What is An Expert Witness?
Many cases that make it to litigation are understandably complex. When a case involves specialized knowledge of a topic that is generally considered beyond common understanding of the average person, an expert witness may be called upon to testify on behalf of one of the parties involved. But what exactly defines an expert witness, and when do you know that you need one? Read on to find out.
Expert Witness Defined
In a court of law witness testimony is typically limited to those who were directly involved in or witnessed the issue at hand. Their testimony is based on the facts, and they are prohibited from testifying based on their own opinion or analysis. When the subject requires a more complex understanding than is common, an expert witness may be allowed to testify with their analysis or opinion of the issue. Within the state of California, an expert witness must possess specialized knowledge, skills, or experience of the subject for their testimony to be admissible. Their testimony must be based on reliable information and should aid the arbiter of fact in reaching a decision in the case. Possessing educational or professional titles and credentials also go a long way in helping a witness qualify as an expert. In short, an expert should have a high level of professional experience or education that allows them to be a credible source of opinion and analysis on the case.
The Role of an Expert Witness
The primary role of an expert witness is to assist a judge or jury in understanding a complex topic that is beyond common knowledge. Testimony should be communicated in clear, concise language that is easy for case arbiters to understand and use to come to a decision. The expert witness’s testimony should be rooted in scientific analysis, factual data, or reliable industry methods to demonstrate that the standard of care was met. Their opinion must be based on the same standards that they would use in their professional environment. The expert witness must also be objective in their opinion and analysis and not show any bias towards either party in the case. Expert witnesses may also serve as a consultant to counsel prior to appearing in court. They may also be expected to provide a thorough report of their analysis and conclusions of the case. A judge may determine the credibility of the witness via pretrial hearings. Ultimately, an expert witness is there to provide an unbiased explanation of a complex subject and aid the case arbiters in coming to a final decision in the matter.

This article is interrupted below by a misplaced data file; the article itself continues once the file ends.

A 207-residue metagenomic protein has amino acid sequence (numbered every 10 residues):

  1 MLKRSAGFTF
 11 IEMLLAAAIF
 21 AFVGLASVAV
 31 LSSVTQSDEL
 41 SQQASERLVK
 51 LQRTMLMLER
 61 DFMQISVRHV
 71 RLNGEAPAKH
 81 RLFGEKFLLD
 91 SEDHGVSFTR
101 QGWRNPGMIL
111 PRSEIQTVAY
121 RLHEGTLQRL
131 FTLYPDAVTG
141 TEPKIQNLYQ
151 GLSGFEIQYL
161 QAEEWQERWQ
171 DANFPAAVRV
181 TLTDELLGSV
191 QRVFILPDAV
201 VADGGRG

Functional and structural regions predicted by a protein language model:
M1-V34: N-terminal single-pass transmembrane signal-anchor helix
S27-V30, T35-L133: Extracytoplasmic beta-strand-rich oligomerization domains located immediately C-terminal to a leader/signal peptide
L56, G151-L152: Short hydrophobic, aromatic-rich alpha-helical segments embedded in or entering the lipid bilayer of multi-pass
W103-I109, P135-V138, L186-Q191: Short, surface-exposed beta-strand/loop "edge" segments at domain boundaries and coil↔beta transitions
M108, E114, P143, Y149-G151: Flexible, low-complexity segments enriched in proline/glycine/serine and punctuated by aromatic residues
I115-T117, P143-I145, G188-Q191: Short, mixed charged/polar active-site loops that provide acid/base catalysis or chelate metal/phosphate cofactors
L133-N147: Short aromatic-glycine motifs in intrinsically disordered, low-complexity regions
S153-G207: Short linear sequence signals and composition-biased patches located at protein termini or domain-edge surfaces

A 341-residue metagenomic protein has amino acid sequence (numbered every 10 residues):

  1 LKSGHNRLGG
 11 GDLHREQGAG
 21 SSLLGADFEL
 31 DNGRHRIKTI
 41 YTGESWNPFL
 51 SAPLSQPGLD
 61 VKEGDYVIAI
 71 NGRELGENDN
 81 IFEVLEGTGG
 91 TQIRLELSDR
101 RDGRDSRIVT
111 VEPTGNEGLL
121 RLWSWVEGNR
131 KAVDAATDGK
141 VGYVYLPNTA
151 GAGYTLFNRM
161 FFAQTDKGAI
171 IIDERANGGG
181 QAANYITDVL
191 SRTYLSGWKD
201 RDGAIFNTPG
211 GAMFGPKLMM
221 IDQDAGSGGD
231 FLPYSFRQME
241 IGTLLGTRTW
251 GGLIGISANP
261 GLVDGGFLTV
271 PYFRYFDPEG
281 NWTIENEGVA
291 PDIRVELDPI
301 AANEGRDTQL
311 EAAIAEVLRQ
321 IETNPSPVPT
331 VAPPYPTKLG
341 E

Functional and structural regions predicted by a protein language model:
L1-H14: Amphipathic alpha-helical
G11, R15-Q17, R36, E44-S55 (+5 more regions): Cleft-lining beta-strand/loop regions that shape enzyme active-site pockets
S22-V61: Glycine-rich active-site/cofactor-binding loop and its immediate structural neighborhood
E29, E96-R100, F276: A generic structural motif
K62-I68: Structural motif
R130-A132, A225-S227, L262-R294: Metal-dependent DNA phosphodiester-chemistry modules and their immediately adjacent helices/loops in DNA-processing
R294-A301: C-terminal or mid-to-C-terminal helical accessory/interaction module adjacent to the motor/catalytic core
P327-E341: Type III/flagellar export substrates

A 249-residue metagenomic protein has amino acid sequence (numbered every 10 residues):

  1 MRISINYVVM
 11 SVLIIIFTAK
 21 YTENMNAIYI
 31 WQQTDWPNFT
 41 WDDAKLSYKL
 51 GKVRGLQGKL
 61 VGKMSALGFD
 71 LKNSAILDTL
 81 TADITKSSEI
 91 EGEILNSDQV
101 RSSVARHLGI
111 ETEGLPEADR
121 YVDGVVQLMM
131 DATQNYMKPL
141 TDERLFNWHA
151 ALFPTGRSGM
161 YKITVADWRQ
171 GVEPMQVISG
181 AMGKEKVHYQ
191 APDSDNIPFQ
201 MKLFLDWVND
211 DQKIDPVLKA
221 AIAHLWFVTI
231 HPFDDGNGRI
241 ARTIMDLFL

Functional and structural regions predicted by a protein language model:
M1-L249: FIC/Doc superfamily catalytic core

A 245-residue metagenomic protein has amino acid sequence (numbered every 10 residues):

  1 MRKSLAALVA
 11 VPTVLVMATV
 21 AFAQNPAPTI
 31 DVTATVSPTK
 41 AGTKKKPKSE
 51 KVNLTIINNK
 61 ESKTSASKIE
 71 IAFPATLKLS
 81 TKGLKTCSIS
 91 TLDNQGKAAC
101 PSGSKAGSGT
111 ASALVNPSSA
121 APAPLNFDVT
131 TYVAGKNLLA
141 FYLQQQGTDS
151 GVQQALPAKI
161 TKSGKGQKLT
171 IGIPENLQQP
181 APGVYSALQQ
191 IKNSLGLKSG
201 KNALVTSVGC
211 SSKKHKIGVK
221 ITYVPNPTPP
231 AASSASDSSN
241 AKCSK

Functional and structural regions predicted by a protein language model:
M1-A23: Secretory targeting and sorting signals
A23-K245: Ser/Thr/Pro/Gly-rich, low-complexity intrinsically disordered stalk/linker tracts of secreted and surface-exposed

When Do You Need an Expert Witness?
There are a wide variety of cases that may require the testimony of an expert witness. Cases involving complex regulations, such as real estate and building codes are commonly in need of expert witnesses to explain the facts to a judge or jury. Other examples where an expert witness may be needed include determining severity of injury, medical malpractice, insurance claims and liability issues. An expert witness may also be used to counter an expert being used by another party. In cases involving multiple experts, it is important that your expert be able to hold up to cross examination by the opposing party. A well qualified expert who cannot adequately rebut the testimony of an opposing witness could cost you your case.
An expert witness can be a powerful tool in helping you craft a winning case. At Edrington and Associates we have extensive experience serving as expert witnesses on both the plaintiff and defendant sides in court. Our expertise comes from decades of experience as landlords, property managers, real estate brokers, and building inspectors. For expert witness testimony in cases involving real estate issues, look no further than Edrington and Associates.